Game Usagi | January 14, 2014
NuGuard KXs Screen Protector for iPhone 4/5
NewerTech Media Coverage
Let's face it, there are thousands of kinds of screen protectors for smartphones these days. I personally have paid everywhere from about $2.00 to $30.00 for screen protectors of varying quality for my iPhone over the years. Not all screen protectors are made equal either, each one seems to tout a different feature: anti-glare, extra clarity, multiple Hs of hardness, even extra-oleophobic surfaces. I even ordered "Diamond" screen protectors once thinking that they would be "tough like a diamond" and when they arrived they were so full of sparkles that they considerably obstructed the iPhone screen. To compliment their NuGuard KX line of slimmer protective iPhone cases (that we quite liked) NewerTech recently launched the NuGuard KXs line of screen protectors for the iPad, iPhone, and even Galaxy S4. These screen protectors (or "screen armour") claim to go a step further in protecting your costly devices' screens by adding a moderate level of impact absorption into the mix. Does the NuGuard KXs follow in the footsteps of its namesake or does it just blend in with the screen protecting masses? Read on to find out how impactful our impression is of this new screen protection contender.
As with any NewerTech product, the packaging that the KXs comes in is cleanly designed and functional. When I opened up the packaging I mistakenly thought that I had accidentally received two protectors in the package instead of one, but that is just how thick the KXs is. When I realized there was only the one I became skeptical at how the touch screen was supposed to still work with something that thick on it.
Having recovered from my initial wave of skepticism I followed the usual screen protector application steps and the installation went almost without a hitch. I say "almost" because while there were almost no bubbles to speak of I discovered that there was a plastic "plug" of extra clear plastic in the cut-out hole for the phone's earpiece and forward-facing camera. These are usually easy enough to spot on screen protectors for iDevices, and I had indeed actually noticed it beforehand, but even though I had taken a tab of plastic out of the hole already, there was still some remaining there after I had already installed the screen protector. I flicked out my handy electronics-oriented pocket knife and managed to pop not one, but two more plastic plug things out of the hole before it actually went all the way through to the device. It seems that each of the screen protector's three layers' plugs had to be removed and having taken out the thickest one at first I had failed to notice the other two parts until it was almost too late. I saw nothing in the installation instructions about punching out these bits and I think that everyone would probably benefit from their future inclusion therein. It's also worth it to note that as with all iPhone screen protectors, having the KXs on your phone impedes the use of touch styli; this is especially true of the KXs because of its additional thickness. Overall, though, the KXs was one of the easiest screen protector installs I have done.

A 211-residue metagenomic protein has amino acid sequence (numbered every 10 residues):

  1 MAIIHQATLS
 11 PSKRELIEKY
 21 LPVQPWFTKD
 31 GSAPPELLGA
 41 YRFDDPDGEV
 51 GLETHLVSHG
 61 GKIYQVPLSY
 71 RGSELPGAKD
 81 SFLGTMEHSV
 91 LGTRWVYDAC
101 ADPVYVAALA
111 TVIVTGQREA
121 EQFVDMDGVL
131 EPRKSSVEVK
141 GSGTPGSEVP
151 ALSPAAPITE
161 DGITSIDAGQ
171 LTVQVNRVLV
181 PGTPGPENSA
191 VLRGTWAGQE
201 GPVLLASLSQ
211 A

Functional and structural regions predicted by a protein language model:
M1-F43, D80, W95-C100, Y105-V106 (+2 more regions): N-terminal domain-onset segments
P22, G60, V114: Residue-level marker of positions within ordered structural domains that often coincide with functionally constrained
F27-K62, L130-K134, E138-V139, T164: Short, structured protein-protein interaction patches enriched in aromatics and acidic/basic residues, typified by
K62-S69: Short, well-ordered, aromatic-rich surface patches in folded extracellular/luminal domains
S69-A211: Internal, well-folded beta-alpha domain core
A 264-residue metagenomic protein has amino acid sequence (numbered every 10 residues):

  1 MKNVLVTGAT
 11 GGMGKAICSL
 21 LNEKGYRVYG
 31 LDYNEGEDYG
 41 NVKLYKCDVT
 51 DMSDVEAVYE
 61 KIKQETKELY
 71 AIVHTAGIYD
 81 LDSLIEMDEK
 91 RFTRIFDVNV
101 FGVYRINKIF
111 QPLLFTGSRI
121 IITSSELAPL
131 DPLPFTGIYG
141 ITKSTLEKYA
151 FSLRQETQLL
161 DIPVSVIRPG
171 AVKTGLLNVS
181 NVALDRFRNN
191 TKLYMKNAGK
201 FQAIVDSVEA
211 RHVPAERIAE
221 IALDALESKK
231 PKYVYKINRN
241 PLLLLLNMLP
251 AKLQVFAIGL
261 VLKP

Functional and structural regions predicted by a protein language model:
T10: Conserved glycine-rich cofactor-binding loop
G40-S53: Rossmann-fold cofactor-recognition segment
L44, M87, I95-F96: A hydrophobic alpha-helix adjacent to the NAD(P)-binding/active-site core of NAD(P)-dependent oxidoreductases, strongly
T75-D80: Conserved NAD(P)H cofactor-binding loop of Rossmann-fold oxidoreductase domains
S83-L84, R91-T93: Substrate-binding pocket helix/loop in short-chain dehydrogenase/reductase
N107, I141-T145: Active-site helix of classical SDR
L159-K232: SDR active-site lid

My second qualm with the KXs became apparent shortly after its installation. I requested a "case friendly" KXs model because I use a protective case with my iPhone, but it turns out that I probably should have gone for the full size one instead. I expected there to be perhaps a half-millimetre perimeter around the protector after its installation, but I ended up with my half-millimetre on the right-hand side and a whopping two millimetres or more on the left. While it does still technically cover my entire screen, and indeed means that I was a millimetre or so off in my centring, it's still just on the far side of too small, enough so that I would recommend the "full size" protector for people with all but the most thoroughly bulky iPhone cases. The smaller "case friendly" size may be beneficial for people who would rather not take off their open-faced cases before installing the guard, but everyone else should live through paying the 80 cent premium for the full-size version.
With "hanging chads" and slight bezels aside, the KXs is a truly impressive screen protector. I can't vouch for its ability to stop hammers and ball bearings like in its promotional video, but I can say that feels really nice as you drag your finger across it. Its tactile attributes are hard to describe, but it feels at least as good (if not better) than my previous favourite iPhone screen protector feel-wise, the otherwise horrifically expensive and difficult to handle InvisibleShield. The protector's clarity is superb and any wayward finger/face prints wipe off of it easily on a soft t-shirt without taking extra damage like some of the lesser protectors I've been using recently. Through all of my daily game playing, Reddit browsing, texting/emailing and tinkering I never even noticed a missed tap or swipe. I suppose I shouldn't have been so quick to judge the KXs because of the extra junk in its trunk, because its that junk that's providing the extra protection without sacrificing touchscreen functionality. Ringing in at just under $11, I can safely say that if you're in the market for a more expensive and higher-quality screen protector for your iPhone, the KXs should be at the very top of your list.
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